Entertainment

Muny’s “Wizard of Oz” has a lot of heart

Scene from “The Wizard of Oz,” onstage at The Muny nightly through June 22.
Scene from “The Wizard of Oz,” onstage at The Muny nightly through June 22.

A children's pop-up book sprung to life, "The Wizard of Oz" is a visually splendid swirl of magic and wonder as the 98th season opener at The Muny.

Originally commissioned for The Munipal Opera after the 1939 film's success, the musical's roots are honored with a literate interpretation befitting a theatrical touchstone. Since "The Wizard of Oz" premiered on the outdoor stage in 1942, it has been performed 11 more times.

This 12th rendition is a charmer — full of good cheer, warmth and heart.

What I especially liked is that we didn't get the typical spectacle add-ins so prevalent in current family entertainment — you know, that overwhelming fast-paced, loud barrage on your senses.

There is stunning razzle-dazzle — a flying balloon, floating bubble carriage, melting witch and menacing smoke and fire, but the special effects don't overtake the universal story of family and friendship.

People have seen the movie countless times and the musical is a staple of school and community theater. Because the show is evergreen and familiar, that's another challenge. So how to revitalize an old chestnut?

The ingenious Muny collaborators and director John Tartaglia, a very special talent ("Sesame Street," "Avenue Q," "Shrek"), put their unmistakable imprint on Dorothy's adventures.

Tartaglia and his team don't reinvent the L. Frank Baum "The Wonderful Wizard of Oz" novel, so much as reconstitute it, highlighting what makes the characters so beloved, the story so timeless, and the fantasy world so enchanting.

The humor is gentle, the dark parts are realistic, and the characters aren't over-the-top caricatures in this 2016 version that evokes pleasant childhood memories and a simpler, slower time.

Appealing Danielle Bowen displays the same vulnerability that Judy Garland imbued Dorothy with, and captivated with her plucky resourcefulness and strength. Her touching, wistful "Somewhere Over the Rainbow" was everything you want and expect it to be.

The merry band of brothers — Scarecrow, Tin Man and Cowardly Lion — is genuinely conveyed by spry Kevin Cahoon as the nimble stuffed Scarecrow, Nicholas Rodriguez as the kind Tin Man, and Stephen Wallem as the comical Cowardly Lion.

Rodriguez, whether he's covered up as The Beast or uncovered as Tarzan, always makes an impression, so at ease is he on the Muny stage. Wallem has played iconic characters before — Shrek and Horton the Elephant — so it's no surprise he fits the King of the Forest role. Cahoon is a delightful, expressive Scarecrow.

Leah Berry is a shimmering pink confection as sweet Glinda the Good Witch while Peggy Roeder is scary-good as the cackling Wicked Witch of the West.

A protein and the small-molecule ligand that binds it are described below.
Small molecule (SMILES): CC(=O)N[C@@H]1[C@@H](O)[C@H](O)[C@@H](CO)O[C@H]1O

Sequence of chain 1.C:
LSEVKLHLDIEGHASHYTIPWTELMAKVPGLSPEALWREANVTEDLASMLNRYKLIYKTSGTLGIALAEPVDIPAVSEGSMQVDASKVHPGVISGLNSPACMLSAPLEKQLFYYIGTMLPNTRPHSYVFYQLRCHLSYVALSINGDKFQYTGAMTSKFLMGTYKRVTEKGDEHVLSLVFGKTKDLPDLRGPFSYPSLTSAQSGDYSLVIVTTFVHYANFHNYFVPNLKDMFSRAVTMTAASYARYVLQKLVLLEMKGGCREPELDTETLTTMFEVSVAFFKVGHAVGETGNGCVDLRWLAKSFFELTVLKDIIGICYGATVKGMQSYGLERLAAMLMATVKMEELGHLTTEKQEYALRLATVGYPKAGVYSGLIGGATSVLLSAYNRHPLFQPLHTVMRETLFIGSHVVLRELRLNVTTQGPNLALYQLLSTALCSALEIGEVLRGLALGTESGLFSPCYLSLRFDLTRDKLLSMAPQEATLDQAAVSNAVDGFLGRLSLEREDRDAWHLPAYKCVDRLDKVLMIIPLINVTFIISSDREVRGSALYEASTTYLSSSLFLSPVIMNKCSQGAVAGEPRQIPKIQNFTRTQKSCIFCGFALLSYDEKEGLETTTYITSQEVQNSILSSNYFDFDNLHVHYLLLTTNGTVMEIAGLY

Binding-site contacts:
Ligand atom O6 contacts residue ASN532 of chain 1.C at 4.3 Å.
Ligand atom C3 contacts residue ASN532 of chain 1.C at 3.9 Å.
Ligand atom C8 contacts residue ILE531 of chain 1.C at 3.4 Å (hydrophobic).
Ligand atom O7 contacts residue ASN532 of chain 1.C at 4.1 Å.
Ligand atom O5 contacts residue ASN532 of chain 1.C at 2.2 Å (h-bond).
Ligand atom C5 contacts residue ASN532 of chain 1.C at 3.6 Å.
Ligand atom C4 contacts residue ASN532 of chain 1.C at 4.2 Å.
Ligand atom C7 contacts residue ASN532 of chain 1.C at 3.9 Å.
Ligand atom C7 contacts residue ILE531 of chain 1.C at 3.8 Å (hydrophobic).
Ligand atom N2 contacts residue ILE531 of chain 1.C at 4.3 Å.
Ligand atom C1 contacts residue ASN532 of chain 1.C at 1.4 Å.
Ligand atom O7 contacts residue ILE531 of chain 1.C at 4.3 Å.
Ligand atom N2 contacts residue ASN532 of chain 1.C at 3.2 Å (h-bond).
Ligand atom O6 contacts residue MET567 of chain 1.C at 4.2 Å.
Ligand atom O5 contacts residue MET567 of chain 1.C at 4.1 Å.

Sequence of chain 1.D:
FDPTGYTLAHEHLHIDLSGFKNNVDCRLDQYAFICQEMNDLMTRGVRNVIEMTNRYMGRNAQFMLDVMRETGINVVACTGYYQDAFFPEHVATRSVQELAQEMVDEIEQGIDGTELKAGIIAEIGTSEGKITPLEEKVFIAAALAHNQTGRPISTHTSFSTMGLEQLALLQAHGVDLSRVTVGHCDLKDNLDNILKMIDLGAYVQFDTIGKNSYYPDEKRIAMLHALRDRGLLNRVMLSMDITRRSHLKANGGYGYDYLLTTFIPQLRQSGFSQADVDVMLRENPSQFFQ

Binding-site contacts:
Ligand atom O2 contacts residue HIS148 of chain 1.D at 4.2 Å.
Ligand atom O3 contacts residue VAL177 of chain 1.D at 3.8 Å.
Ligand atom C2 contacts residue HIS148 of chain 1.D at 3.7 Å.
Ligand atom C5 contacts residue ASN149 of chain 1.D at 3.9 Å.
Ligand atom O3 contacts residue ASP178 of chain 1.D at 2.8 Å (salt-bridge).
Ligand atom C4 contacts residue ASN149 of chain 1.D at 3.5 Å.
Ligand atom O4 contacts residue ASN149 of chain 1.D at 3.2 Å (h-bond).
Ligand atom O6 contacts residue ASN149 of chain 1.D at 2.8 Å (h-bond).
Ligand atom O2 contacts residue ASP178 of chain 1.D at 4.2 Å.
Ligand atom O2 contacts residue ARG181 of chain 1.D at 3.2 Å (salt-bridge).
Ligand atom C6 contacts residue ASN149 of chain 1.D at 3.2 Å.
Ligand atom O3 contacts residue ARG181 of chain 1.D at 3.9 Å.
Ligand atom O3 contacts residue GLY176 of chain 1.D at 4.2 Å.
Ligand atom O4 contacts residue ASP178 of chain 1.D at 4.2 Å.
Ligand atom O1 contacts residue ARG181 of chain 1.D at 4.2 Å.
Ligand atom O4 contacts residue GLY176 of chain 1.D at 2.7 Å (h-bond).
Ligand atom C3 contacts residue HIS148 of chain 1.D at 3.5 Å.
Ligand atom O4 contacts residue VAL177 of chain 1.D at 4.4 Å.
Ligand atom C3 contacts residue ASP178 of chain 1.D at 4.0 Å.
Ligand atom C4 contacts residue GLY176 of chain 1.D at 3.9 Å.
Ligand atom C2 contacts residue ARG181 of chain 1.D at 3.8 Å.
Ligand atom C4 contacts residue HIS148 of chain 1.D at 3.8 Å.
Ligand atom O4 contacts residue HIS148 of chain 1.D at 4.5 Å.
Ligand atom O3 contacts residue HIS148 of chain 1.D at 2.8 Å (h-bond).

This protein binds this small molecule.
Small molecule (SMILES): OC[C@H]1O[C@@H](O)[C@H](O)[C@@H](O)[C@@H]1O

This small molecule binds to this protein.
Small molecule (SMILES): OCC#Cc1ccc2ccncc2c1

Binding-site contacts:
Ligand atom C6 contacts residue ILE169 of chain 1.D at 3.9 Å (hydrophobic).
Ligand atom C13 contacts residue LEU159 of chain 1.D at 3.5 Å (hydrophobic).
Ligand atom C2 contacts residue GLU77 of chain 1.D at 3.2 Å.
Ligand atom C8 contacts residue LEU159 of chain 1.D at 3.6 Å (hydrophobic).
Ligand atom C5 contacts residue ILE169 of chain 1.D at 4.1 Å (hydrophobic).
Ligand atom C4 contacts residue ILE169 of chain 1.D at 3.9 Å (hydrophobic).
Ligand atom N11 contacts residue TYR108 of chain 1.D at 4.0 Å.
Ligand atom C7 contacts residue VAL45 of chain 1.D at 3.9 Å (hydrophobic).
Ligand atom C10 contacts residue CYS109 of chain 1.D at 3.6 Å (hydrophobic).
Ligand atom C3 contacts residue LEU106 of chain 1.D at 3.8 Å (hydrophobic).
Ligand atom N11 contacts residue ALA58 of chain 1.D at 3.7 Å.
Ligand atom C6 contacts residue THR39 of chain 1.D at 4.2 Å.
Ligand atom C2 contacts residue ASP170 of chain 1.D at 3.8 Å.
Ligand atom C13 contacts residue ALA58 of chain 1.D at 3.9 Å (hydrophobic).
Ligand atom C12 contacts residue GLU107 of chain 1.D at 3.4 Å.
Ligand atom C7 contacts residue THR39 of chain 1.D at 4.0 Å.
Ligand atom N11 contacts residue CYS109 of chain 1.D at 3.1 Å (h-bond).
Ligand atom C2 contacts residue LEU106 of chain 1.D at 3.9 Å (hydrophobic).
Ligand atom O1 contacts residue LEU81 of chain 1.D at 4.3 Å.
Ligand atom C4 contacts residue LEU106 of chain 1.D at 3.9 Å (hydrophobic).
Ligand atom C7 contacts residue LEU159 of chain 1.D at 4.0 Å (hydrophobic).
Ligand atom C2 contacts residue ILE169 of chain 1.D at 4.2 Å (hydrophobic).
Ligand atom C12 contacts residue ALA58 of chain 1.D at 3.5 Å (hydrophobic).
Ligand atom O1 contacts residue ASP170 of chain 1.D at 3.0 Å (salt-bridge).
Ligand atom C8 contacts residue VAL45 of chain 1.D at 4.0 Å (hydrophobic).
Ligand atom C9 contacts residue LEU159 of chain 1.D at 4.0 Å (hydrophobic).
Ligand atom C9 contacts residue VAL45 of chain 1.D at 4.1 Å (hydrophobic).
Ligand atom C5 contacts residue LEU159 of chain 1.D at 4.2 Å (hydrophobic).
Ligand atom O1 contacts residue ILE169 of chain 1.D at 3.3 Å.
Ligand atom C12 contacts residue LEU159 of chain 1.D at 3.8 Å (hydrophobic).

PJ Benjamin, who had a long run as the Wizard in "Wicked," certainly intimidates as the man behind the curtain. Muny veterans Lynn Humphrey and Rich Pisarkiewicz are likable as Auntie Em and Uncle Henry. The ever-adorable Toto is a rescued Terrier named Dusty that grabbed all 84,000 audience members' hearts.

The crisp and snappy ensemble is colorfully costumed by designer Leon Dobkowski and precise in dance choreographed with panache by Ralph Perkins. Michael Harp. of Swansea. is featured as a Winkie, those formidable guards at the witch's castle.

The Wow Factor ramped up with dancing girl poppies whose skirts shift from bright red to glistening silver-white as Glinda makes snow fall. Dobkowski's vibrant vision turned out truly breathtaking.

And then there's that Flying Monkey ever by the Wicked Witch's side. Those flying monkeys never fail to creep me out, no matter what vehicle. Let's face it, some parts are intense, and you don't forget experiencing it the first time you watch the movie.

Scenic designer Robert Mark Morgan's stunning blend of beautifully rendered vintage drawings with the majesty of Oz provide a dream-like quality while the modern videos on the new LED screen add another dimension.

The cyclone is a marvel of motion. Dorothy's bed is perched atop a gigantic cone while dancers whirl — and a cow twirls — to mimic the storm. When Munchkinland is revealed, it is a twinkly, sugar-dusted enclave of 3-D candy-colored cottages.

The stage production could never duplicate some of the film's memorable moments until now — with the LED screen projecting the poppy field, the frightening "Surrender Dorothy" sky-written message, and the Wizard's imposing floating head, not to mention terrifying Miss Gulch riding on her bicycle. Nathan W. Scheuer's video designs are the best yet.

Tartaglia has breathed new life into the staged show's unique touches, such as using puppets for the crows, putting the jiving jitterbugs in blacklight, and creating some fun with the talking trees.

From the nostalgic overture to the upbeat "Merry Old Land of Oz" choral numbers, Music Director Valerie Gebert takes us on a sentimental journey with plenty of brains, heart and nerve along the way.

So dive in, turn the pages in your mind, and experience pure imagination.

"The Wizard of Oz"

  • Where: The Muny in Forest Park
  • When: 8:15 nightly through June 22
  • Information: www.muny.org or The Muny at 314-361-1900 or MetroTix is 314-534-1111.
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